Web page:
7. You crashed the economy.
Your generation took control of the government decades ago, used it to rack up tremendous amounts of national debt (even before the 2008 Recession), and will probably never pay the price for that.
8. There are more of you than there are of us.
Between 1928 and 1965, 128 million of you were born. Millennials born between 1981 and 1988 number 66 million. We need your help.
9. You exercise tremendous voting power.
Even though you number only half of the eligible voting population, you vote more frequently than anyone else. Maybe this is a condition of your upbringing, whereas millennials have to work more, worry more, and suffer from a serious disillusionment with our political system- the system you created. We have inherited a system that is largely blind to our needs, shows little concern for our rights, and cares not at all to fight for the issues which affect our daily lives.
10. You hold most of the wealth.
From 1983 to 2003, wealth gaps between older and younger generations were equivalent to the growing wealth gaps between the top five percent and the bottom ninety-five percent. You are much wealthier compared to us than your parents ever were compared to you when you were young people.
11. By saying “I’ll be dead soon,” you’re actually saying you don’t care about us.
Your parents’ generation’s responsible policies ensured affordable higher education and economic opportunity for you. When your generation inherited power, you didn’t preserve the same rights for us.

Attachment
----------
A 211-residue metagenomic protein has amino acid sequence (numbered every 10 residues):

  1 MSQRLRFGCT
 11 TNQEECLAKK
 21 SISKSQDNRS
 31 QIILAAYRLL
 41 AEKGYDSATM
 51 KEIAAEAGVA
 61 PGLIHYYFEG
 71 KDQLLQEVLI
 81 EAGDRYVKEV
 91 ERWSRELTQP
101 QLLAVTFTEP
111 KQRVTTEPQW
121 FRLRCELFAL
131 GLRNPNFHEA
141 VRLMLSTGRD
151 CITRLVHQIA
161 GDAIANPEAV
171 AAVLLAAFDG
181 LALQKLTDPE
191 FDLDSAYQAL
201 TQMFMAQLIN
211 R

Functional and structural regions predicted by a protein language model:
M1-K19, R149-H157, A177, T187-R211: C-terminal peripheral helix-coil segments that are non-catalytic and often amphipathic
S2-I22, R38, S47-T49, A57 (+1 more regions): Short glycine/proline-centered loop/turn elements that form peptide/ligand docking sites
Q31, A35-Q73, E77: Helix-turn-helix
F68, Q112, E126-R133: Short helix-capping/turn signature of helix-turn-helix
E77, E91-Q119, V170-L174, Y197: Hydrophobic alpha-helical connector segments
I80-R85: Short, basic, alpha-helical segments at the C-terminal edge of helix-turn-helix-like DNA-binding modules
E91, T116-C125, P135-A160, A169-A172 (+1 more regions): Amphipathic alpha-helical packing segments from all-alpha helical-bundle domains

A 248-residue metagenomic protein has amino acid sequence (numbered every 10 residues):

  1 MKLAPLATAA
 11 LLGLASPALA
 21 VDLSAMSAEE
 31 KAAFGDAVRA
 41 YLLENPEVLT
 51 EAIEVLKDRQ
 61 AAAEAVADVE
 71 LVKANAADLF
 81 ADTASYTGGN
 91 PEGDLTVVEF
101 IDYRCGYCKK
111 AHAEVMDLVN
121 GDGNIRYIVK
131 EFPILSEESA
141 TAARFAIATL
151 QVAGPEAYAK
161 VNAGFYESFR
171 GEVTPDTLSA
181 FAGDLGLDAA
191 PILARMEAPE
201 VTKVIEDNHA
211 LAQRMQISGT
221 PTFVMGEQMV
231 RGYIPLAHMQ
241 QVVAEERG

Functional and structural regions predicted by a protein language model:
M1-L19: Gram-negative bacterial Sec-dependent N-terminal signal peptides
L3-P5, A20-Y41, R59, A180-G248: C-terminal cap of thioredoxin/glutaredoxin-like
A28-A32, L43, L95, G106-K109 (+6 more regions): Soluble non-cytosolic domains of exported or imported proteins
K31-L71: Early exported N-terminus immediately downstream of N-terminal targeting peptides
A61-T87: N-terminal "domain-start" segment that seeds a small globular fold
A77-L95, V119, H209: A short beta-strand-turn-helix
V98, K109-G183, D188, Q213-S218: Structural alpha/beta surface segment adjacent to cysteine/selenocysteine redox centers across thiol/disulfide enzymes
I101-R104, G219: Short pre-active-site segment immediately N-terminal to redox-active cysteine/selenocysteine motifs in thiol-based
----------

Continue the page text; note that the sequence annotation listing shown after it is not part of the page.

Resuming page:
When you were young, this country had just put a man on the moon. Now our government is struggling to even admit that space travel is worthwhile, a far cry from the ambition for exploration and creative growth you inherited as young adults. Your generation is running things now. We deserve the same.
There is more opportunity- more of everything- than there has ever been before. There is no reason we should not have prosperity in this amazing era of history. But your generation and its policies care only for war, oil, and tax cuts for the rich, chiming in choruses of “I’ll be dead soon” as economic inequality has skyrocketed and young people feel more and more unacknowledged by their government.
12. It does affect you.
This is your legacy you leave for future generations. Don’t you want that legacy to be better than:
”In their old age, Baby Boomers were the generation that sat complacently by as their country fell apart. Despite their earlier passion and plights, they wrecked the economy, saying, ‘I’ll be dead soon, who cares.’”
13. We deserve better.
We do. You had better. We deserve a life of opportunity and optimism too, rather than the dark climate shrouding politics right now.
So, Baby Boomers:
I don’t write this to blame you for the world’s problems (even though you’re more than ready to blame millennials for everything from smartphones to rap music), and I don’t want you to apologize for the prosperous life you’ve lived.
But I do ask that you care that we’ll never get the same.
I ask you to exercise the power you have as a generation and accept responsibility to help us shoulder the burden of an increasingly collapsing world. I ask you to stand with us, and I ask you to help preserve for my generation the rights and privileges your parents preserved for yours.
I ask you to care.
Because even though you’ll “be dead soon,” you’re not dead yet.